Edmund Adjapong, Ph.D., is introducing Seton Hall's Secondary Education program to students in the Paterson, NJ, school district, as a way of bringing new talent into the field.
Edmund Adjapong, Ph.D, an award-winning author and professor of education studies at the College of Education and Human Services, directs the Paterson Teacher Pathways Partnership. Launching this fall, program leaders plan to connect students of diverse backgrounds with the College's innovative secondary education program. Equipped with a bachelor’s degree in education, the students may then choose to return to their community to teach.
"Students need to see teachers who look like them and represent backgrounds and cultures that they can relate to," Adjapong explains.
Data from the Institute of Education Sciences points to wide racial and ethnic disparities in the teacher workforce. Teachers of color, regardless of content area, are underrepresented at a time when there has been a drop in the number of college students preparing for careers in education, resulting in a shortage of teachers. "We are working hard to reverse these trends by supporting high school students from urban communities who are aspiring educators themselves," Adjapong adds.
The Teacher Pathway Program is a reflection of the College’s mission of preparing future educators to serve students of all backgrounds, with a particular focus on urban communities and school and community partnerships. "We’re confident this initiative will help bring a new generation of educators into the field, both in Paterson and nationally," notes the College’s interim dean, Joseph Martinelli, Ed.D.. Seton Hall’s history of preparing students to become educators and education leaders dates back more than a century. "We’re proud of the fact that quite a few of our graduates are teaching in schools around the country. Many return to the communities they are from; and dedicate their careers to making a difference in the lives of children. We love that."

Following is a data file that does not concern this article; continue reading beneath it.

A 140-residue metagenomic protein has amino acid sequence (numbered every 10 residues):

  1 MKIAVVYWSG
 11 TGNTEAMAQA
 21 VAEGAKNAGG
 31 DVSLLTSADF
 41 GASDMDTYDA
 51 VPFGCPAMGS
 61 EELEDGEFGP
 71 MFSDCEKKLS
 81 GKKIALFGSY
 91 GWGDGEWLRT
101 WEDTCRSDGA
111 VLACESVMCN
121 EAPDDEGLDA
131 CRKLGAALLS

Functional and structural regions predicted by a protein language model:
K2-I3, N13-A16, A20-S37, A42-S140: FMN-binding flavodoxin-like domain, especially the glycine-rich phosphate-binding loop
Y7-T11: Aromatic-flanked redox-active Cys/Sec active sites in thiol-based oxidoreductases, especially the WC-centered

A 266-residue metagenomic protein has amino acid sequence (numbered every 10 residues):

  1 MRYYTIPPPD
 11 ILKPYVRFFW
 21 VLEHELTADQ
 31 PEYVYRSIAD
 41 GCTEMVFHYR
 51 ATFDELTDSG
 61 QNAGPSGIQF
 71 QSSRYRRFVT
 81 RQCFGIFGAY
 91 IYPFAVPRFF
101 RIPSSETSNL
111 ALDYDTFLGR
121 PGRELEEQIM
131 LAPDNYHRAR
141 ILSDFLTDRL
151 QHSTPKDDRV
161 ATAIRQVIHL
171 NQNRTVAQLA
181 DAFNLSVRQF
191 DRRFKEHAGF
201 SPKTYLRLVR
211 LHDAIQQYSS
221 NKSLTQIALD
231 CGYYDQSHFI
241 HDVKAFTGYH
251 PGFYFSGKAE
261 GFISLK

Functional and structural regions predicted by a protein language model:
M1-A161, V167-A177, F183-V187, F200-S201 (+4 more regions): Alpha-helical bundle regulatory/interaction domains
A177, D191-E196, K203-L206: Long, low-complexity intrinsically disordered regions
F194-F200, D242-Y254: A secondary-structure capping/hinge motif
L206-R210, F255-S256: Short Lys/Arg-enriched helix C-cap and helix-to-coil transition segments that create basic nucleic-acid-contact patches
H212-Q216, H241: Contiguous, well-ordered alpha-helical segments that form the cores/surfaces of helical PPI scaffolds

Innovative Teacher Prep
Secondary Education majors at Seton Hall choose an additional major to specialize in, which may be anything from English to mathematics, from to history to psychology. Students begin taking education classes as early as their first semester and may start student teaching as early as their sophomore year.
To enroll, high school seniors should apply to Seton Hall’s Secondary Education Program by February 15. Standardized tests are optional and are not required for application. Students who are New Jersey residents and who demonstrate educational and economic need should also apply to Seton Hall’s Educational Opportunity Program.
The EOP was established at the University in 1968 to provide educational and financial assistance to eligible New Jersey students of academic promise from disadvantaged backgrounds. EOP offers financial assistance from the Educational Opportunity Fund, along with academic support: tutoring, structured study, academic advisement, opportunity for community service, internships and counseling services throughout the college experience: undergraduate and graduate.
Students may be eligible for an application fee waiver. Other advantages of the program, include unique advising and peer mentoring to support students’ progress in the program.
Adjapong, who teaches a popular class called Hip Hop Education, says he looks forward to meeting the first group of students who will be entering Seton Hall through the Teacher Pathway Program next fall. "It’s an exciting time to begin a teaching career, and we will make sure our students are prepared to succeed."